I had another coach in my corner who spoke Jamaican patois, so he understood what I said and he relayed this to my coach. The coach then said to me, 'Nicholas, you win four rounds already and you won one round with the broken hand, so why don't you just go out there and do the same thing you did in the fourth round?' He then told me to do the same thing in the fifth round. Eventually, I knocked the guy out in the sixth round. In my career that has been the best moment for me, winning a fight with one hand, fight three rounds with one hand and knocking the guy out.

Q: What has been the worst experience for you so far in your career?

The worst was not being able to get to the Olympic Games, because every sportsman's dream is to go to the Olympics. I went to Chicago and fought this guy from Sweden to qualify for the Olympics. I was leading him on points for the first two rounds and then the judges stopped scoring for me and kept scoring for the guy, and the guy was doing nothing but holding on for his life and he ended up winning the fight, but that is in the past.

Q: Why have you changed your base from Jamaica and settled in Panama?

Boxing in Jamaica is not as active as in Panama. Almost every month there is a fight in Panama. In Jamaica, it has been a while since we have had a good professional card, and just now I am trying to see if I can rebuild Jamaican boxing because there are so many world champions who have come out of Jamaica. So I went to Panama to learn and to fight, because if you want to take on the world you have to go where boxing is active.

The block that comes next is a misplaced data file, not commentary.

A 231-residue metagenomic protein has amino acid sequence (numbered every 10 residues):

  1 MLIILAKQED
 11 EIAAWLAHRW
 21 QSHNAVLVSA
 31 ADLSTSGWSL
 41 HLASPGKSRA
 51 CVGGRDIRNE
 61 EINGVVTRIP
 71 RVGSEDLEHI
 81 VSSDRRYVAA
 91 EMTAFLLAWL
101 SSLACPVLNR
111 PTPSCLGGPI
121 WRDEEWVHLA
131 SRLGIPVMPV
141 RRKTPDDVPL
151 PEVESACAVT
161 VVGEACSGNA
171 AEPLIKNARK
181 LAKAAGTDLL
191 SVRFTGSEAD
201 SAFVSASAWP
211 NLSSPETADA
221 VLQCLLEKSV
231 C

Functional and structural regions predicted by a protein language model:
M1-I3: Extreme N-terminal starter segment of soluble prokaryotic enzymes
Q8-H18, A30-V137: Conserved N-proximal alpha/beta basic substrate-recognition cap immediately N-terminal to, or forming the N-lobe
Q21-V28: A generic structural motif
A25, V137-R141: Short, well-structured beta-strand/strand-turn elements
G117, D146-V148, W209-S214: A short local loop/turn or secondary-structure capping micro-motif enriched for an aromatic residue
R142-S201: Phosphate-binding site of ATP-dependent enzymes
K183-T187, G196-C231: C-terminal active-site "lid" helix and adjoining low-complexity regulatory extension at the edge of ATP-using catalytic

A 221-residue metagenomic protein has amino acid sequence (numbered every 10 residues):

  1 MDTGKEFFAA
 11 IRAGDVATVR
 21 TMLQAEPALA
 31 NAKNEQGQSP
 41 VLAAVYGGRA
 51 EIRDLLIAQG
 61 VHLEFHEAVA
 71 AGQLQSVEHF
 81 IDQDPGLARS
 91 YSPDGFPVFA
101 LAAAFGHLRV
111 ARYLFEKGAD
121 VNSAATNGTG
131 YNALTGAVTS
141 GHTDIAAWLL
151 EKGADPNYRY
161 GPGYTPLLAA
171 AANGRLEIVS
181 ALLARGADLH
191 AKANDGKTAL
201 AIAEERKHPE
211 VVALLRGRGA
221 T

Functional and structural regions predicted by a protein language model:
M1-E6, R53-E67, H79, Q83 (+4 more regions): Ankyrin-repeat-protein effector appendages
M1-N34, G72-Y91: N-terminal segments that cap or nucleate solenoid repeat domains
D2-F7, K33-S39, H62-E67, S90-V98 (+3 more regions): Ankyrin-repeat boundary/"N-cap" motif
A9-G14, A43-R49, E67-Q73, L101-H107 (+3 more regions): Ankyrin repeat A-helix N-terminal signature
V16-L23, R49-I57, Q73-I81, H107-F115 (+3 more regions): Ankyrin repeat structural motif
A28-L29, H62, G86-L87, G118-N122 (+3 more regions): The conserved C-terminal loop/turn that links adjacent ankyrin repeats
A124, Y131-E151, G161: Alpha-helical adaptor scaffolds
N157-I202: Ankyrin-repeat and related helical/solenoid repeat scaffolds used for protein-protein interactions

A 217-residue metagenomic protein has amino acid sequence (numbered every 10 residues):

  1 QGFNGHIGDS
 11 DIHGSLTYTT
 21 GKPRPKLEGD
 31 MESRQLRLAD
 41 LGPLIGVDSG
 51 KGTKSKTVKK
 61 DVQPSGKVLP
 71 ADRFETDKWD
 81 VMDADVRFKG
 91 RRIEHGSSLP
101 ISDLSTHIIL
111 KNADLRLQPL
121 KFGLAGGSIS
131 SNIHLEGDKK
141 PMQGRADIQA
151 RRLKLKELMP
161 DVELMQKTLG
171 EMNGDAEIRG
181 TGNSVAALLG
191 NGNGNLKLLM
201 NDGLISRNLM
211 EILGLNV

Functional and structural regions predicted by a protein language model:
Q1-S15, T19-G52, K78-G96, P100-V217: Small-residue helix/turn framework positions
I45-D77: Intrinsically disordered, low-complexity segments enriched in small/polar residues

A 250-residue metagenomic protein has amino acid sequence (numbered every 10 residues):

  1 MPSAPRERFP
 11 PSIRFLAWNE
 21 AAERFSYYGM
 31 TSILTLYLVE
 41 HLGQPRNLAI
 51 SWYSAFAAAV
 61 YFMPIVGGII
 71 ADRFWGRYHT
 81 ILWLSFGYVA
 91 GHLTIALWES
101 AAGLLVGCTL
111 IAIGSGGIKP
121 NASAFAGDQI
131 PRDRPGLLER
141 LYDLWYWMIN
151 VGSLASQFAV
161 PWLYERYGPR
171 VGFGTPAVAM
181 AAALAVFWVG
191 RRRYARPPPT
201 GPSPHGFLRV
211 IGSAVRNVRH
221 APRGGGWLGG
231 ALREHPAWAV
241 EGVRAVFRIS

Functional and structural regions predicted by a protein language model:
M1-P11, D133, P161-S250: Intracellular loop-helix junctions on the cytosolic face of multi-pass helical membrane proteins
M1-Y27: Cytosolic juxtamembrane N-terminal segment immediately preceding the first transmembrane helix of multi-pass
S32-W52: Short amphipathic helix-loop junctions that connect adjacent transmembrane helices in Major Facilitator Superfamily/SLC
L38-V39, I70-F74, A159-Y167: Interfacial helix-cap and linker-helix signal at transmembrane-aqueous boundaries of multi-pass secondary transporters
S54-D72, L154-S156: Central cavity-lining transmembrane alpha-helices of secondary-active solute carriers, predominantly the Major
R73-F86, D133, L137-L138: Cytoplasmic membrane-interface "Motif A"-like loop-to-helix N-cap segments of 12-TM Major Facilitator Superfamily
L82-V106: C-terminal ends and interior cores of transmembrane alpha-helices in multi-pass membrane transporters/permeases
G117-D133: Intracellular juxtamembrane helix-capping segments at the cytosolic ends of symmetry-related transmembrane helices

Q: How have you found living in Panama, and how hard was it to adjust?

The first four months for me in Panama were extremely rough because I had to make new friends. I knew nothing about Spanish; I didn't even know that in Panama they spoke Spanish. So when I went to Panama I had to change my life, speak differently, learn a new culture, eat differently and make new friends. Now it is much easier, I have a lot of friends, I am speaking Spanish fluently, I have got accustomed to everything, so just now everybody is saying I am no longer just Jamaican, I am Panamanian as well.

Q: Where would you like to see boxing reach in Jamaica?

I can't do it alone but I am really trying to get the love back for boxing. Back in the day when fights were going on everybody was aware of it. It would be nice if we can have at least four professional cards each year in Jamaica.

Q: Which has been your toughest fight to date?

My last fight was my toughest to date because this guy went 11 rounds with me, he stood up and he gave me a good fight. (That fight was against Carlos Manuel Reyes for the WBA FedeLatin belt).

Q: What would be your dream fight?

My dream fight would be fighting for a world title, whoever the opponent is.

Q: What is a typical day in your life like?

A typical day in the life of the 'Axeman' is waking up at four, then I go out to jog for an hour and then I come in and do some exercise. I then hit the shower, check my weight, go back and have a little rest and wake up and get ready to go to the gym. I go there at 11:30 a.m. and go up to 3:00 p.m. and then go back home and get some rest. Then I resume training at 5:30 p.m., and when I am finished I take it easy and start it all over again the following day.

- Ryon Jones